Therefore, there is a need in the prior art for an inexpensive solution that uses the existing broadcasting infrastructure to send data to PCs which would accelerate the downloading process, particularly where the data received is significantly larger than the size of the request, typical of the needs encountered by the Internet user.
These and other objects, features and technical advantages are achieved by a system and method that uses a normal modem to request data, and analog and/or digital broadcast television channels, either terrestrial or cable, as the return path. The inventive system would also work with digital television channels that will soon be publicly introduced.
In the inventive system, the user would request, over telephone lines via modem, for the information to be downloaded. Then the Internet Service Provider (ISP) would send a notice to the user stating the time, and location, i.e. frame, line, and segment of video, in which the information will be relayed to the user. More particularly, the notice is sent to the user's PC, and causes the configuration of the PC for receipt of the information.
The rationale for using the inventive system is that there is substantially unused broadcast bandwidth available, and the data rates that could be achieved are in the range of megabits per second. Furthermore, another useful characteristic of video is that it has a considerable amount of synchronization. Specifically, it has frame, field and line synchronization. This allows for ease of identification of the starting and stopping points for a particular user's information, and consequently, allows many users to access the same channel or set of channels since each user is keyed to only their information.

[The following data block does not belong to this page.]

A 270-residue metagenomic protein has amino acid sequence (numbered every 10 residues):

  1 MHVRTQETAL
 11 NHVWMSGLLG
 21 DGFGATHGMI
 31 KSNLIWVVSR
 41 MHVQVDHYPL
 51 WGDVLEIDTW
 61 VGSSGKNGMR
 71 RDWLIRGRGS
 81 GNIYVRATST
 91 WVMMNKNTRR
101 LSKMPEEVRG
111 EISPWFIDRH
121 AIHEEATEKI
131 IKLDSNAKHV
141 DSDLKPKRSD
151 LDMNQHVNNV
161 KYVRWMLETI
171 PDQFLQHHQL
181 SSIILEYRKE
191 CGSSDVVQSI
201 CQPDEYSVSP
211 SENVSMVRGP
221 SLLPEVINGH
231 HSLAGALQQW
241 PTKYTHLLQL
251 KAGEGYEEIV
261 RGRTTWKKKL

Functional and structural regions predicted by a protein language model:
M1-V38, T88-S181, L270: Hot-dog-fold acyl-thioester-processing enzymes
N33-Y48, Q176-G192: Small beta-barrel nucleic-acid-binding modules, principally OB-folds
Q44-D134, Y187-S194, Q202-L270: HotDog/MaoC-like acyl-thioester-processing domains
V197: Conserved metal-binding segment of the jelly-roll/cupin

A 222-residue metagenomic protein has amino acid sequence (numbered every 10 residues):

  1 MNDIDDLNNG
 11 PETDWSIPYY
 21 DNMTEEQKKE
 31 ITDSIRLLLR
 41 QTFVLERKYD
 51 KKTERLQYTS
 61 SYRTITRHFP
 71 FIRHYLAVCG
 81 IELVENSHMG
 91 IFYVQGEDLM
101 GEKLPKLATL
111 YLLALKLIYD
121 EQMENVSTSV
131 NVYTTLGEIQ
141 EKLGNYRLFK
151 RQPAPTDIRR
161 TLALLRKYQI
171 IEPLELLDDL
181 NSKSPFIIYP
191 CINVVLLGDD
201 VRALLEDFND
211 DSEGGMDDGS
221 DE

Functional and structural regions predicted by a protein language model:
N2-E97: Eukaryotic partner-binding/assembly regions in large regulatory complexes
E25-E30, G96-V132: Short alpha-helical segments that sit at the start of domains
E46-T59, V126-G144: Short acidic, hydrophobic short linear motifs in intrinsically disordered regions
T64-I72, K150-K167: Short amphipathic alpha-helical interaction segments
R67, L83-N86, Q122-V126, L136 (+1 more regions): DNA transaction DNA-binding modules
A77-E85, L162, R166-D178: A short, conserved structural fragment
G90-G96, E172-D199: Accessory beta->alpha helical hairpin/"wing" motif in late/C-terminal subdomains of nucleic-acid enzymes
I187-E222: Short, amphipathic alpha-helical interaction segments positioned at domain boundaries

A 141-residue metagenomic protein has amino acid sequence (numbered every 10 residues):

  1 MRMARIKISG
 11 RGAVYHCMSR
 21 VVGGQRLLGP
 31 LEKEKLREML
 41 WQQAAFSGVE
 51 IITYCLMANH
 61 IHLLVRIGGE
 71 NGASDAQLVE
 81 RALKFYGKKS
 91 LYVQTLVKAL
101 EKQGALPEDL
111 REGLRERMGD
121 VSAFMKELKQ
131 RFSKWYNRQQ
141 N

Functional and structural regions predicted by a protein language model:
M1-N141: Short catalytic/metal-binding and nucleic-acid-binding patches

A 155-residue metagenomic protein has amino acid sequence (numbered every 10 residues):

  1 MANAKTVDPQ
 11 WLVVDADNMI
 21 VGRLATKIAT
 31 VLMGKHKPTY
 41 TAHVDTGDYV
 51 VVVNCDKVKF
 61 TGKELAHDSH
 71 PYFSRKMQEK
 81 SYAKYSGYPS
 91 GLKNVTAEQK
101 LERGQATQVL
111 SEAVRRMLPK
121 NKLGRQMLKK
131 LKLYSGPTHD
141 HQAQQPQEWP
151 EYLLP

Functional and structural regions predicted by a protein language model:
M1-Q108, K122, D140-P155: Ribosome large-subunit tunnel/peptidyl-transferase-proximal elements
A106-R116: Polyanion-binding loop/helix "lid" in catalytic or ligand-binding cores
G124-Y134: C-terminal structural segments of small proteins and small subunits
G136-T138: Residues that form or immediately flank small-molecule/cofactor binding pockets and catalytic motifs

In analog television that uses the teletext standard that has been implemented in Europe, it is possible to obtain 384 bits per line of digital data. With 30 frames per second and 525 lines per frame, this translates into a data rate of approximately 6 megabits per second (Mbps). This standard uses the vertical blanking interval to insert data into the television signal. With the emerging digital television standards, two data rates are available. In the terrestrial standard, that is through the air, a data rate of approximately 19.3 Mbps per 6 megahertz (MHz) channel is available. In the cable standard, a rate of about 36 to 38 Mbps per 6 MHz channel is available for data transfer.
One way to implement the inventive system is to dedicate or reserve at least one broadcast or cable channel for data transmission. For example, there is the Weather Channel, the Home & Garden Channel, etc. The inventive system would use, for example, the Data Channel. Thus, Internet users could attach television receivers to their PC and receive the high bandwidth broadcast over the existing infrastructure. The existing infrastructure is the broadcast television industry, either cable or terrestrial. Multiple data channels could be used for increased system capacity or data security, in that a portion of the information could be sent over a first channel, and the remainder sent over a second channel. A notice from the ISP to the user via the modem would detail the number and identity of the channels used for data transfer.
Another way is to replace segments of existing channels with the transmitted data. For example, a portion of a frame and a line (or a series of frames and lines) of the Weather Channel and/or the Home & Garden Channel would be replaced with data. Another method is to use code division multiplexing, wherein the data is encoded using a pseudo random code to multiplex the data over a broadband signal path. The pseudo random code prevents correlation between the data and other signal being transmitted through the same signal path. The broadband path may include the frequencies from several adjacent TV channels, thus spreading the multiplexed data across a number of TV channels and therefore decreasing the likelihood of the TV signal degradation on any one TV channel.